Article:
Wales Humanists has called on the Welsh Government to make temporary Covid-19 regulations that allow women to access abortion services remotely, known as telemedicine, instead be permanent. In the year since its implementation, there is a growing body of evidence to show that abortions have been safer and more accessible under this system and that women and girls preferred telemedicine to the in-person clinic model which was previously in place. The call was made in response to a consultation proposing to permanently extend these regulations. Similar consultations have been launched by the Scottish and UK Governments.
Last March, in response to the Covid-19 pandemic, the Welsh Government changed abortion regulations to allow women and girls to access abortion services within their own home without needing an in-person appointment, up to the tenth week of gestation. Consultations with doctors have been carried out online or by telephone and the pills required sent in the post. Similar measures were also introduced in England and Scotland.
Several studies conducted into this change have shown that telemedicine has been successful in not only ensuring continuity of care and reducing the risk of transmission of the virus, but significantly, it has also made the procedure safer and more accessible for women and girls. More abortions were performed at earlier gestations, fewer women needed surgical abortions, and there were fewer recorded complications after this change, compared to the same period the year before. Women and girls who used this system reported a preference for telemedicine over in-person consultations. 96% of women and girls reporting they were satisfied with the service and 80% reported a preference for telemedicine. None reported that they were unable to consult in private using teleconsultation.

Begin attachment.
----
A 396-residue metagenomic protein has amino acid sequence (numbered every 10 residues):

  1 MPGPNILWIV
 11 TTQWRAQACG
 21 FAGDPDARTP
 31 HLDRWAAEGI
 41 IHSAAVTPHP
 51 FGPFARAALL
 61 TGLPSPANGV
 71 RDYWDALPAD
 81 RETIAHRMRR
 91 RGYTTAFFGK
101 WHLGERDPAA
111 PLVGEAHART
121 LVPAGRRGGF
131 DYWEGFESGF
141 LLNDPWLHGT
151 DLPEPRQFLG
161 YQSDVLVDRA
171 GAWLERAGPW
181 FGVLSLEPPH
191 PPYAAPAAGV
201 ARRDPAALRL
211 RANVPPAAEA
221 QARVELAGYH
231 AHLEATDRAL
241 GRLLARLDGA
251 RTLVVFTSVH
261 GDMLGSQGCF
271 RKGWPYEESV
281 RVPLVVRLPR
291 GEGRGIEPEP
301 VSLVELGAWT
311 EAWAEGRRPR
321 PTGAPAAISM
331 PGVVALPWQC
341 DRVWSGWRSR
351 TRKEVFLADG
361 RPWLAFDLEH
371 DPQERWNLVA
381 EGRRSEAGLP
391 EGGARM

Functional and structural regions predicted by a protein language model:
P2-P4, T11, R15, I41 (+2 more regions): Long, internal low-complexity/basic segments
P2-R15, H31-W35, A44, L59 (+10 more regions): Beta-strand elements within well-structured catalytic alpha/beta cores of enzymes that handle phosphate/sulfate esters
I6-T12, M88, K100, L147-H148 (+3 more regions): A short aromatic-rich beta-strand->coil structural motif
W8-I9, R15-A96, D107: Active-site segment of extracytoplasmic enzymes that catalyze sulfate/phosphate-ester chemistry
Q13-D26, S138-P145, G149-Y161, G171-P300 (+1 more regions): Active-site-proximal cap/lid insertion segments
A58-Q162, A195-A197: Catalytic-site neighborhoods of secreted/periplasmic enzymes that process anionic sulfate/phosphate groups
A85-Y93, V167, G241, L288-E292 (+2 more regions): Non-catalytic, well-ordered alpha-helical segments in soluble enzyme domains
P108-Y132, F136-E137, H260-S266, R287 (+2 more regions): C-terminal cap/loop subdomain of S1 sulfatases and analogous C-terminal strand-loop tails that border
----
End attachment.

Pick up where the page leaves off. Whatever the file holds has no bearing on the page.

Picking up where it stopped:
Wales Humanists Coordinator Kathy Riddick commented:
‘The evidence that this change is good for women and girls is very compelling. Telemedicine has succeeded in its initial goal of ensuring that women can still access abortions during the pandemic when many clinics have been closed and women and girls advised not to travel. But beyond this, it has fundamentally improved the operation of abortion services as a whole. It has removed many of the barriers that caused women and girls to delay abortions, putting them at additional risk of complications. Given this evidence, the Welsh Government should seek to make this measure permanent.’
For further comment or information, please contact Wales Humanists Coordinator Kathy Riddick at email@example.com or phone 07881 625 378.
Read our consultation response.
Read more about our work on abortion.
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